We all need a little help along the journey. Who have been some of your mentors? Share a story about how they made an impact?

I have been blessed to have two influential mentors in my life. My father, Frank Metts, was a financial genius who grew up in poverty and had to drop out of school in ninth grade to go to work — but through guts and guile, he became a successful self-made businessman and entrepreneur. He did large land development projects and bought failing business ventures from around the world and rejuvenated them, and even when I was little, he never minded taking me into meetings or to job sites. It never crossed his mind that those weren’t places for a seven-year-old girl even back in the 60s. His approach to everything was unconventional.

My husband, Tim, also possesses a genius financial mind. But unlike my father, he is methodical and intentional, with a brilliant mind and a disciplined mindset. He helped me to know early in my career that measuring all data in business, and not just financial data, was critical to growth and sustainability.

In today’s parlance, being disruptive is usually a positive adjective. But is disrupting always good? When do we say the converse, that a system or structure has ‘withstood the test of time? Please articulate to our readers when disrupting an industry is positive, and when disrupting an industry is ‘not so positive? Please share examples of what you mean?

I think disruptions are most often negative when they don’t focus on evolution and instead, focus more on taking a step simply because, “it’s time.” Instead of helping an industry evolve to meet the needs of the consumers or community, these steps just create chaos (like McDonald’s launch of the McRib Sandwich or Coca Cola’s “New Coke” formulation.) Sometimes it is best to just leave good things alone! I don’t believe in change for the sake of change. Disruption of a system or structure is important when it is failing or if it has hit a plateau for progression, and successful disruption involves a tailored approach and isn’t one size fits all. It requires a plan for both the structural element and the human element — as well as input from all stakeholders, trust and investment in the leadership team, and a willingness to let go of preconceived notions.

In the education space, few could dispute that we are regressing as a country and therefore, the status quo is not an acceptable place to be. Some argue that we should make “adjustments” to the industry, while others, like me, argue that the education industry as a whole needs to be fundamentally disrupted.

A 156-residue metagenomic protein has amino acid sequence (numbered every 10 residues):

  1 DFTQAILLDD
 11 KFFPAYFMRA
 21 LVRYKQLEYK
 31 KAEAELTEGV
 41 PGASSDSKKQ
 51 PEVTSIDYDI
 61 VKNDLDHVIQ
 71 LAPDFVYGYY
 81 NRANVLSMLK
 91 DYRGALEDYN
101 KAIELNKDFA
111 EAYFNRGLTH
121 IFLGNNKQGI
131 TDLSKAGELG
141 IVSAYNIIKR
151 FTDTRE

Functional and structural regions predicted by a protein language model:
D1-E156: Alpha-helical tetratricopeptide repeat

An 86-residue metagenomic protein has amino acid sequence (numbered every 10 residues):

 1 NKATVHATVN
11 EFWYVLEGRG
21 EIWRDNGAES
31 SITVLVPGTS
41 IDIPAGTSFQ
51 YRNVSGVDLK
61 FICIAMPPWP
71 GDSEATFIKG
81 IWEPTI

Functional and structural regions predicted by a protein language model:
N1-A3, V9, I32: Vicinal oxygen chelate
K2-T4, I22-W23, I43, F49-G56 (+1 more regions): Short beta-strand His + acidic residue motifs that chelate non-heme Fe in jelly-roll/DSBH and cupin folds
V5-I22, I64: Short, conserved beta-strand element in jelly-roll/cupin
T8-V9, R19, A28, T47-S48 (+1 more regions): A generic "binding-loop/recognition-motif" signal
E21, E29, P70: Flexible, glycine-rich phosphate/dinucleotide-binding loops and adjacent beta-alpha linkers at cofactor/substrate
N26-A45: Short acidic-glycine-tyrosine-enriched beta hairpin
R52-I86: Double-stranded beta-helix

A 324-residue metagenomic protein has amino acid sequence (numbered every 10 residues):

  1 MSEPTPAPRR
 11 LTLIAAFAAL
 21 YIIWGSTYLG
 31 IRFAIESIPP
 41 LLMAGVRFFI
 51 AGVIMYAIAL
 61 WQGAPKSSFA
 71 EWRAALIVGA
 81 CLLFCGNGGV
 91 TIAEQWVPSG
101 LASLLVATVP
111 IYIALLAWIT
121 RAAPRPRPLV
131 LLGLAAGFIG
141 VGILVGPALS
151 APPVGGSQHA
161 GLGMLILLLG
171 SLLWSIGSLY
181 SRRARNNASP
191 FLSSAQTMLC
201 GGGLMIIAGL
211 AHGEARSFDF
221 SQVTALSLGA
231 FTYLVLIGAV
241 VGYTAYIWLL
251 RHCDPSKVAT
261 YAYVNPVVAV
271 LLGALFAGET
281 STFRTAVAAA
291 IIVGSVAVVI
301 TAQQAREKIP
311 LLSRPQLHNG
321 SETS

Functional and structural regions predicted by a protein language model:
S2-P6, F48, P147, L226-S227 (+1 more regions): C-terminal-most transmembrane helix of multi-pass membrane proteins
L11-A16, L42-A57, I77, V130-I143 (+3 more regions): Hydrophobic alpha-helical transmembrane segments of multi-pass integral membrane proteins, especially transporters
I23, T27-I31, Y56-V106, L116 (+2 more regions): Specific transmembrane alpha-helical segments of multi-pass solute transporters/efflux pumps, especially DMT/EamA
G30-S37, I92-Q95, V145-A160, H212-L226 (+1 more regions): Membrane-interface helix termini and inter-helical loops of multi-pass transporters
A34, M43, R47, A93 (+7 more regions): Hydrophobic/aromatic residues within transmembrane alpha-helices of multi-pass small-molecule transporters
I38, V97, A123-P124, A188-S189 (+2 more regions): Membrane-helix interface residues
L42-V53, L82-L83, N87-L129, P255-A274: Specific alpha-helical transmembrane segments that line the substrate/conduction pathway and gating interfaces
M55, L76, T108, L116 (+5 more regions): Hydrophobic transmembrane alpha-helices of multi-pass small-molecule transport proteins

We know that school administrators and educators enter the workforce excited about their chances to change the trajectory of their students. Yet they soon learn that there are barriers to that goal: testing, school culture, students ill equipped to manage their emotions, lack of support, an excessive workload, and inadequate training. We know that each of these factors can build apathy in otherwise motivated administrators and teachers.

While some advocate for less testing and more maker education spaces, there has to be some middle ground. Accountability is critical, but so is flexibility. We can have both if we remove the bureaucracy from the system and give the boots on the ground more agency in their decision-making and methodology, as long as they meet standards and expectations.

What are 3 of the best words of advice you’ve gotten along your journey? Please give examples of each.

Strive for Excellence. I’m a big believer in the fact that “good enough” shouldn’t exist. If you’re going to do something, that means you should commit, and do it as well as you can. It is crucial to have high standards for kids because they will rise to meet our expectations. When I work on a project, it’s important to me that I do it as well as I can. And it’s OK if it makes me a little bit uncomfortable to get there, because I know that’s how I will grow. We can accept that excellence for people might look different based on their talents and skills; in fact, I build my teams by diversifying not duplicating strengths because I know that’s how we can achieve excellence. And at the end of the day, even if I’m not able to achieve everything I had hoped, at least I’m satisfied that I tried as hard as I could to get there.

Swim to the wall. Both of my kids grew up doing swim team. One thing you learn on swim team is that your time doesn’t stop, and the race doesn’t stop until everyone touches the wall. When they were starting out, going the whole length of the pool seemed difficult. So their coach encouraged them to “swim to the wall” and finish the race. This phrase clicked for me and became something I encouraged my kids to do both inside and out of the pool. To me it means that you finish what you started, even if it might seem difficult. Whether you encourage kids to have grit, to persist, or to swim to the wall, I think that’s an important lesson for everyone to learn and one I try to model daily.